Australians pay almost 16 times more for prescription drugs than other developed countries, according to the latest report from policy think tank the Grattan Institute. The authors of the paper blame this pricing disparity on the way our government sets prices, with vested interests often influencing price negotiations.
Prescription drugs picture from Shutterstock
For its latest investigation into generic drug pricing, the Grattan Institute compared seven Australian wholesale drug prices in December with those in the UK, New Zealand and the Canadian province of Ontario. It found that the average Australian prices were almost 16 times higher.
This pricing anomaly was despite the Commonwealth Government’s price disclosure reforms which saw the prices of these drugs fall by an average of 34 percent before the Grattan Institute report was conducted.
“Price disclosure has not gone far enough or fast enough, and it’s time for a new approach,” Grattan Institute Health Director Stephen Duckett said in a statement.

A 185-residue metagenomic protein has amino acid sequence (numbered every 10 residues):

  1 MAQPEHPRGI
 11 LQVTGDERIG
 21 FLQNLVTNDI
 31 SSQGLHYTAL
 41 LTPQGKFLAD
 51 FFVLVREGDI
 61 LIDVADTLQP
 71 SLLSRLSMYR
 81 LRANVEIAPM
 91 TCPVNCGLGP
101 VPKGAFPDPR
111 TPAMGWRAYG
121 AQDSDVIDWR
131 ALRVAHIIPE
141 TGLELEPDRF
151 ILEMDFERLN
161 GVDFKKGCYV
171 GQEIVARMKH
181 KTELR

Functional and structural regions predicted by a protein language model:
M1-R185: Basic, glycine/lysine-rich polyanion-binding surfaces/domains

"Benchmarking against prices in other countries would get a much better deal. Of the seven drugs that had their prices reduced in December, patients would pay less for all of them, instead of just three. The out-of-pocket saving would also be much higher, averaging more than $21 per drug...There is no reason we should pay more."
According to the report, almost one in 10 Australians don’t take their prescribed medicine because of the costs involved. They argue that better prices would help more people to buy the medicine they need.
The report's authors have urged the government to ask the Department of Health to release annual international comparisons of Australia’s drug prices so it can cut prices more effectively. They also suggest using a one-off benchmarking approach to get fair market prices and setting up an independent drug pricing body to ensure prices stay low in the future.
Poor pricing progress: price disclosure isn’t the answer to high drug prices [Grattan Institute]